Jewelery? Clothes? Something for the home? Try asking her and the only answer I get is "just surprise me".
Well as it is also my anniversary too I thought as I am not a selfish person I will purchase something just for her that we both can get pleasure from.
In my wisdom I remembered that Arnold Machin designed a piece of pottery for Wedgewood in the form of a bull, so I started surfing the net looking for a guide to prices for such a piece.
Here are some of the results.
'Taurus the Bull', a Wedgwood Queensware figure of a bull modelled by Arnold Machin, transfer-printed in colours with astrological symbols, printed and impressed factory marks -- 15½in. long Christies sold at £88.
3rd September eBay. The stylised bull stands on all four feet with its head lowered and its tail waving against its left hind quarter. The body is scattered with vignettes of the zodiac signs and symbols in pink and brown or yellow and brown with grey backgrounds, interspersed with brown and yellow stars. The details of the bull's head and tail are painted in dark brown enamel, and round each foot is a band with a row of groups of three short strokes above it. Widely-considered to be the first 'Contemporary' style ceramic to be produced in Britain. Sold £195.
8th October . Wedgwood china model of 'Ferdinand the Bull' which was designed by Arnold Machin. He measures 7.125 inches high and 12.5 inches in length and is hand painted with a blue & yellow floral pattern. There is possibly a printed factory mark to the bottom of the front left foot although this is not clear. There are no other factory marks but this is a well known Wedgwood model. A bargain at £85.00.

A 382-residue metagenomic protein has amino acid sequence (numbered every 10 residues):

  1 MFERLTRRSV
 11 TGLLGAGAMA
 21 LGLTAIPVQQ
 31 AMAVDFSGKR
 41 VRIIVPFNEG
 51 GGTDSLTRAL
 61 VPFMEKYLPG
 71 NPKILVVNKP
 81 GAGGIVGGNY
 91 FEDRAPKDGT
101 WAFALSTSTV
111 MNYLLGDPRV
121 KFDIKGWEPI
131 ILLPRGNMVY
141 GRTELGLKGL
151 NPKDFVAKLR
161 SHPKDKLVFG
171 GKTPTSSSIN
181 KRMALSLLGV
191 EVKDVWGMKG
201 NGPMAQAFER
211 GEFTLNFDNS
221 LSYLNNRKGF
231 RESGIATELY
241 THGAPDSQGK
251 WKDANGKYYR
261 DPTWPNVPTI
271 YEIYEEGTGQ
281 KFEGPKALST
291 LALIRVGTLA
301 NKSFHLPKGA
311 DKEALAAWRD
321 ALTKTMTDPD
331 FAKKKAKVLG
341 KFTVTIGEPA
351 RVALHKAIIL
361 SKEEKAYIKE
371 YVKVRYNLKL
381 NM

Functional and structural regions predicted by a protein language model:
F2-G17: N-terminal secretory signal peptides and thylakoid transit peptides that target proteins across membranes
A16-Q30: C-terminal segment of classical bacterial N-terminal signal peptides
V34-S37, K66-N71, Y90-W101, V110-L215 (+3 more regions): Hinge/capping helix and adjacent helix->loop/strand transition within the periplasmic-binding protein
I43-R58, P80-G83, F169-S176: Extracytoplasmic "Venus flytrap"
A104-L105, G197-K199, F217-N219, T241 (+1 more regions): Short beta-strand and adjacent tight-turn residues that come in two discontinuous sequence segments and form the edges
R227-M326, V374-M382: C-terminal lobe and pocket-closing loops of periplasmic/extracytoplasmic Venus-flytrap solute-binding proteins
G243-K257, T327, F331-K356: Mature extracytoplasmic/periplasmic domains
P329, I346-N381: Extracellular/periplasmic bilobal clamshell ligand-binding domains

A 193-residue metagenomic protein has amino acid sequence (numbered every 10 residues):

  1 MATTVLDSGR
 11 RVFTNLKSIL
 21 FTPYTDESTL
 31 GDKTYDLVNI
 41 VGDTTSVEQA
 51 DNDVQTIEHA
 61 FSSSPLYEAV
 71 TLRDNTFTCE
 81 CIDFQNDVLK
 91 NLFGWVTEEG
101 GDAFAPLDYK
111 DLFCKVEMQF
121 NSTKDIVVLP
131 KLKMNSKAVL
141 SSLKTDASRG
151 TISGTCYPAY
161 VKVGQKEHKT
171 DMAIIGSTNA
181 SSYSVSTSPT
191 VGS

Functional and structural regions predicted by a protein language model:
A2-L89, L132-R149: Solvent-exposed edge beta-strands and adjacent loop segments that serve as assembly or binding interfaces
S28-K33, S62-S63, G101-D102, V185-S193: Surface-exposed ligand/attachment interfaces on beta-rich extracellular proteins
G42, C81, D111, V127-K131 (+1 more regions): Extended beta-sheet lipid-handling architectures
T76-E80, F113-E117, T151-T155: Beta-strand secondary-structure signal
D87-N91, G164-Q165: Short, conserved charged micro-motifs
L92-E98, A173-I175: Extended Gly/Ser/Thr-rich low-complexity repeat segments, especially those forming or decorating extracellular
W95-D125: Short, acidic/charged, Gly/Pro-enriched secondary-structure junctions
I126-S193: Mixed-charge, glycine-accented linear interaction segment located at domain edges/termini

There were several others that sold from £100 to £295.
Eventually I tracked one down at local Spanish market (fate) in Alicante, the asking price was 110 Euros (approx £100 at today's exchange rate) With a bit of haggling I picked it up for 95 Euros. Not bad eh? On presenting the bull to my wife I said hope you like it, you are now the proud owner of a Machin, please do not start collecting them.
Now for the short story of Ferdinand. I am not sure how true this is, but it fits in nicely from what we know about the young Arnold Machin.
Ferdinand was created for Wedgwood by designer, modeller and conscientious objector Arnold Machin. Ferdinand bears a striking resemblance to a bull in a children's story of the same name - a bull who didn't want to fight in the bullring - but wanted to sit in the field and smell the flowers! 'The Story of Ferdinand' books".
Ferdinand is suitable across the key stages and can be used to explore issues surrounding diversity, citizenship and anti-bullying".